Is Tarot Psychic? How a Tarot Reader Knows Your Business Before You Ask
Tarot Seems Like Magic and Mystery, but It's Not
Most "psychic" hotlines are cashing in on the public confusion about the differences between psychic powers and the ability to read Tarot cards. Maybe you have already noticed how many "psychic" readings are actually Tarot-card readings. When a Tarot reader is able to tell you, a perfect stranger, what is happening in your life, it seems reasonable to think that Tarot readers are "psychics" and "Tarot is psychic." But that isn't true.
Genuine psychic talent is rare, given at birth to maybe one in a million people. Tarot-card reading is learned, and studies can begin at any age. While psychic connections are unpredictable, Tarot can be practiced, tested, and called upon at will, and no psychic ability is required. Tarot takes several years to learn, but, like driving, anyone sufficiently intelligent and motivated can learn it, improving their skills with time. Experienced practitioners—mostly mature individuals—can read the cards so accurately that it seems like magic.
"Psychic" hotlines should admit it when they are really sending you to Tarot-card readers. This would enhance their credibility, because skilled Tarot readers are better than fake "psychics" or airheaded "clairvoyants" anytime. Unfortunately the Tarot-card readers working for hotlines are reading for dozens of clients per shift, trying to make money for themselves and their employer. Also, they must communicate through the computer's or phone's electromagnetic radiation and far apart from the client's actual presence. These stressful conditions can greatly reduce their accuracy.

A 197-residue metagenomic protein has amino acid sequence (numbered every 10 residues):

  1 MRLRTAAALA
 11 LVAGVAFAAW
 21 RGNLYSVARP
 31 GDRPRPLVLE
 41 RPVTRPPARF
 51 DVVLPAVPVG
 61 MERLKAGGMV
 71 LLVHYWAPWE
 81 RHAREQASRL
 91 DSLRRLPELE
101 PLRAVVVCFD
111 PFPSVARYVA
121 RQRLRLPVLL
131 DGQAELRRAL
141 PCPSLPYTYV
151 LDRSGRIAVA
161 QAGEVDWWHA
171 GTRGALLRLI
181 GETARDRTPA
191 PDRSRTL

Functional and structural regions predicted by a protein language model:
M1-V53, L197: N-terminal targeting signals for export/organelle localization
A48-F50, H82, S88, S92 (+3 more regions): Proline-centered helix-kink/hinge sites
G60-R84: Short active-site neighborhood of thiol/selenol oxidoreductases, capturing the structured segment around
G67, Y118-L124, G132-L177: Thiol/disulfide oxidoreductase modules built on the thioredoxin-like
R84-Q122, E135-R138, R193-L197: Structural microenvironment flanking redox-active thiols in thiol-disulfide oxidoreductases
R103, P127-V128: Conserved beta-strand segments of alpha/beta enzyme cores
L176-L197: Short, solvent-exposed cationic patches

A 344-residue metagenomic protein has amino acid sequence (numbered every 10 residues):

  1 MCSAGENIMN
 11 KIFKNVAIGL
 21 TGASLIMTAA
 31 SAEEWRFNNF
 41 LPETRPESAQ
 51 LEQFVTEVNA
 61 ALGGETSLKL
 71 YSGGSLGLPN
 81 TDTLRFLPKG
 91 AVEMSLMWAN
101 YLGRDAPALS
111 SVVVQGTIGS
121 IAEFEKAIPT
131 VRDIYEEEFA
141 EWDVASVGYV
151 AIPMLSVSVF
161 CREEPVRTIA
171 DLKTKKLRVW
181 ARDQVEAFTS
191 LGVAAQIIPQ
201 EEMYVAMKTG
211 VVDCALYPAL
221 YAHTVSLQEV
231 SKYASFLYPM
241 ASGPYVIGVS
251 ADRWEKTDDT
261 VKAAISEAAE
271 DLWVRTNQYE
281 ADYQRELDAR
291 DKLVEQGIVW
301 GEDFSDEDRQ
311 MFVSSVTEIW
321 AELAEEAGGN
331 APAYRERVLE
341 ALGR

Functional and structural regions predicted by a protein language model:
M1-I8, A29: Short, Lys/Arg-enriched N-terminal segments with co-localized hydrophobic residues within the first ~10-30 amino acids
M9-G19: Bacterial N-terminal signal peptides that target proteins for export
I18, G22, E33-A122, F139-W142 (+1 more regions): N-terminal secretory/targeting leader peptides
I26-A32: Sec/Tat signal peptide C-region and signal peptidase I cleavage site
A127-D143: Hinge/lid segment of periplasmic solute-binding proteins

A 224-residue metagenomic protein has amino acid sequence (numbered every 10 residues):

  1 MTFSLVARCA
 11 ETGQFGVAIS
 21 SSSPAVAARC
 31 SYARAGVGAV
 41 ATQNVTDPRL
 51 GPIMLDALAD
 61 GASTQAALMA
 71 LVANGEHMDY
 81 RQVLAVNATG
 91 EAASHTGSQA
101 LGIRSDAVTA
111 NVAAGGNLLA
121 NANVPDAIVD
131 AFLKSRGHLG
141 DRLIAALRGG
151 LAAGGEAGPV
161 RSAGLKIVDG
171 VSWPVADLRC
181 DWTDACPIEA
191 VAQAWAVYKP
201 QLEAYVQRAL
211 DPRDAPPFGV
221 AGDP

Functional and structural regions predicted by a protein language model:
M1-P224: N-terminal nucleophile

Why Tarot Looks "Psychic"
Remember being amazed, as a child, by people who could type without looking at the keyboard, or play piano without sheet music, or knit without taking their eyes from the TV? Their mastery, which came from experience, looked like magic.
What seems "psychic" to a Tarot client is in fact the Tarot reader's mastery of the cards and their symbolism. Each of the 78 Tarot cards has two meanings, one when the card appears right-side up, and another when the card appears upside-down, or "reversed." The Tarot reader is not psychic. Rather, he or she has memorized 156 card meanings and studied to understand each card's complicated and densely packed symbolism.The finest Tarot readers learn to trust the cards and their own intuition, and are empathetic and articulate, conveying the message of the cards in ways each client can understand.
The attraction people feel for Tarot cards is because their symbolism is embedded in human cultural heritage and in our collective unconscious. The Tarot card reader can apply the symbolism on the cards to our contemporary life. For example, the Devil card includes carefully selected multiple symbols that indicate not that "the devil" is after you, but that you feel stuck with a certain habit or way of life you feel too enmeshed to change: You've chosen the devil you know over the devil you don't. The illustrations here are from the Rider-Waite Tarot deck, the most popular because it has the clearest symbolism. In some decks the symbolism is more esoteric although the cards' meanings are the same.